Despite several mentions of my excitement about going to see Garr Reynolds speak, I managed to totally forget to blog about the actual event. Because thats how I roll. Having now finished Presentation Zen and a good chunk of his second book on design, I feel like its time to make brief mention of these and related matters.
Garr Reynolds writes the Presentation Zen blog, which has slowly risen in my daily reads until it's found its way firmly into the top 10, sitting between (fantastic) Zen Pundit and (always entertaining) io9. He covers a strangely broad range of topics, considering that at its heart, the blog is about one thing, how to present.
He is a huge advocate of something dear to my own heart, that we should use programmes for the purpose they were intended, rather than trying to force Powerpoint to do 'decks', Word to do spreadsheets, and Excel to do databases.
His idea is that we should take a more, in essence, artistic approach to presentation, and seperate it out from our desire to include huge reams of text in slides.
Considering that we all have to sit through goddawful presentations at least a weekly basis, it staggers me that there isnt more consensus on this issue. I've now got to the stage that I wont do a presentation which includes significant text on the slides, and I think I'm a better presenter for it. I speak more confidently, I'm more likely to bring the audience with me, and it ironically means that I'm better prepared to do presentations without any slideware support if I need to.
The problem is that most of us arent taught to do presentations, or prepare them. At best we learn by doing, from inadequate teachers, who are themselves bad presenters.
There is also a huge issue in that people put togeather Powerpoint presentations as something which serves the dual purpose of speaking to, and giving out to the audience. Frankly, if your presentation can be handed out and makes sense in this form, whats the point in you? You're a pointless entity, you have become your tool's tool.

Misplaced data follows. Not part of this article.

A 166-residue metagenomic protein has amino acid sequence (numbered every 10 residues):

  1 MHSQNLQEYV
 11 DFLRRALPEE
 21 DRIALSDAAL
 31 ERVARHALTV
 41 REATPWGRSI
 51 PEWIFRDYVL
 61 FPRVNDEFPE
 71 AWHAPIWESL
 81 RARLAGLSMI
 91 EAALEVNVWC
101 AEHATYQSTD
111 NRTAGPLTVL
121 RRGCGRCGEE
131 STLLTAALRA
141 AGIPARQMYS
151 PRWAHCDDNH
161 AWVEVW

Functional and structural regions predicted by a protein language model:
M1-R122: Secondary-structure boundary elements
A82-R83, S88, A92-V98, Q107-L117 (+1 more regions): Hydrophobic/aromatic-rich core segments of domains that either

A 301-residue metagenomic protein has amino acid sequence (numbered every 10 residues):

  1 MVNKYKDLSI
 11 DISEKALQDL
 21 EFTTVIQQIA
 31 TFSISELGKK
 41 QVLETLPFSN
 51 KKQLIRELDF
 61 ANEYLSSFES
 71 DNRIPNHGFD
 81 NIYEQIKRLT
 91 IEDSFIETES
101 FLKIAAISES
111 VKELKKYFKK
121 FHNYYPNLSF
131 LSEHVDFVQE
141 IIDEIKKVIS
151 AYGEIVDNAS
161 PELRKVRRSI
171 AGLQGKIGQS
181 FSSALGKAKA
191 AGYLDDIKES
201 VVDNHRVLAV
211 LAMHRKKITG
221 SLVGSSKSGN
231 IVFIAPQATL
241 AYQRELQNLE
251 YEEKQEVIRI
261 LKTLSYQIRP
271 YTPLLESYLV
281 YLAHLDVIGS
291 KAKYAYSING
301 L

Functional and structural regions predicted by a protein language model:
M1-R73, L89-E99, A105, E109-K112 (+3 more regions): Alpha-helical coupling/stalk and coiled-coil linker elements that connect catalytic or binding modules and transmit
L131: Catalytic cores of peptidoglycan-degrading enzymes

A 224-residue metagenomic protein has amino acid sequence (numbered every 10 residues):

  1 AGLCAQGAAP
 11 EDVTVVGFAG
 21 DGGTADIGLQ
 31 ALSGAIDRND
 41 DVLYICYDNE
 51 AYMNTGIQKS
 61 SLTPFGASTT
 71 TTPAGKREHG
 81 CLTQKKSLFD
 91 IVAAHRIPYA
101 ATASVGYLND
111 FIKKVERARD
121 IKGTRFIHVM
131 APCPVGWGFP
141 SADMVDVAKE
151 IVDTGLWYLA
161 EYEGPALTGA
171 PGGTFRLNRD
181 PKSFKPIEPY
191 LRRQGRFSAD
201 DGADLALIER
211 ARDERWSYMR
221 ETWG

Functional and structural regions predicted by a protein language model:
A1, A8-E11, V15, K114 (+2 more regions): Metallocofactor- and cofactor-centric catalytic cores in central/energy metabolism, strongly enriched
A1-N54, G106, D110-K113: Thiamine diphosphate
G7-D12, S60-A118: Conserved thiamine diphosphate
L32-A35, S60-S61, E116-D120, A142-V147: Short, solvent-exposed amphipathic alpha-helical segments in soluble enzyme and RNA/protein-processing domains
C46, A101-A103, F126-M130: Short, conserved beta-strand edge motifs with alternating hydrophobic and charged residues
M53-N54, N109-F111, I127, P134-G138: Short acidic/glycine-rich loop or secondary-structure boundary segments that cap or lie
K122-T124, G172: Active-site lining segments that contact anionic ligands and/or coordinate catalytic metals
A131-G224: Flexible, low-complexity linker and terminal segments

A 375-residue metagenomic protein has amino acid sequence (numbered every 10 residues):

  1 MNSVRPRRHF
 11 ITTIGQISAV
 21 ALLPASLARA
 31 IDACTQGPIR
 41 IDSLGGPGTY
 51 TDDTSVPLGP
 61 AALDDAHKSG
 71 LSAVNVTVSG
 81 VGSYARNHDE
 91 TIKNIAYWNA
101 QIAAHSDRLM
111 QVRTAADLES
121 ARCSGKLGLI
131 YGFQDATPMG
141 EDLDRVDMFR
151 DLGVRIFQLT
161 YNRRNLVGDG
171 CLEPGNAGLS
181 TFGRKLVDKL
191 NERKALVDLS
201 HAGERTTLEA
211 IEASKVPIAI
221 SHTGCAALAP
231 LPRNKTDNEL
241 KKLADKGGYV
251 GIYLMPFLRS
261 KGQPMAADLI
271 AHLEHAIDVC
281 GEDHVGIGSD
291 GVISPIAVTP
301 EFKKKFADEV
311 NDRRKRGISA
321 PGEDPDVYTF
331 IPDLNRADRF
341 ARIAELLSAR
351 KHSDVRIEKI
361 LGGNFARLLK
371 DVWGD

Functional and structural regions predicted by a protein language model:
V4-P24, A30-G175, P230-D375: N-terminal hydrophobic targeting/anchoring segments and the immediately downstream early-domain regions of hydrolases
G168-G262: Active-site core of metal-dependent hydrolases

Consider the fantastic example which the New York Times publicised recently. Its a monsterous thing, and serves no purpose, apart from an arbitary desire to present things in the format demanded of the presenter. Look at the slide, can it possibly mean anything? Really? If this is a topic which interests you, check out Colonel X Hammes article, avaliable here, which savages the use of Powerpoint in the military.
I wholly agree with Garr when he says that we need to seperate these things out. Producing a handout for the audience if needs be, or a leave behind, leaving us free to design a presentation which actually works with the way we speak.
I'm also incresaingly a fan of doing work 'offline'. I recently did a bit of work on a website and found the best way to get my thoughts in order was to grab a scetch pad, and draw the site out. Then draw the site as I thought it could be. It took a while, but it made me far more effective when I got down to the business of writing it up.
I'm not sure if its spending too mcuh time watching presentations on the TED website (If you're not watching at least 1 talk a day you're not living life to the full), but I wonder if there isnt a place for a type of kareoke for public speaking. Toastmasters offers a formal version of this, however I'm not a fan of this sort of approach, and I think it can be quite intimidating for people to stand up blind in front of a critical audience.
I wonder if there are a few people who would be up for getting togeather on a monthly or bi monthly basis, and just speaking for around 5 minutes on a topic they care about. Bring your friends along, and it becomes a networking event for all concerned.
I genuinely think this could be good fun, 45 minutes of speeches, maybe allow 15 minutes for people to do improv speeches, or responses to what they've seen on stage, then an hour for a traditional networking style chat afterwards.
If nothing else, it'll give people confidence speaking to an audience, allow for the sharing of passions amongst a group, and it might just be a good time.
Whos with me?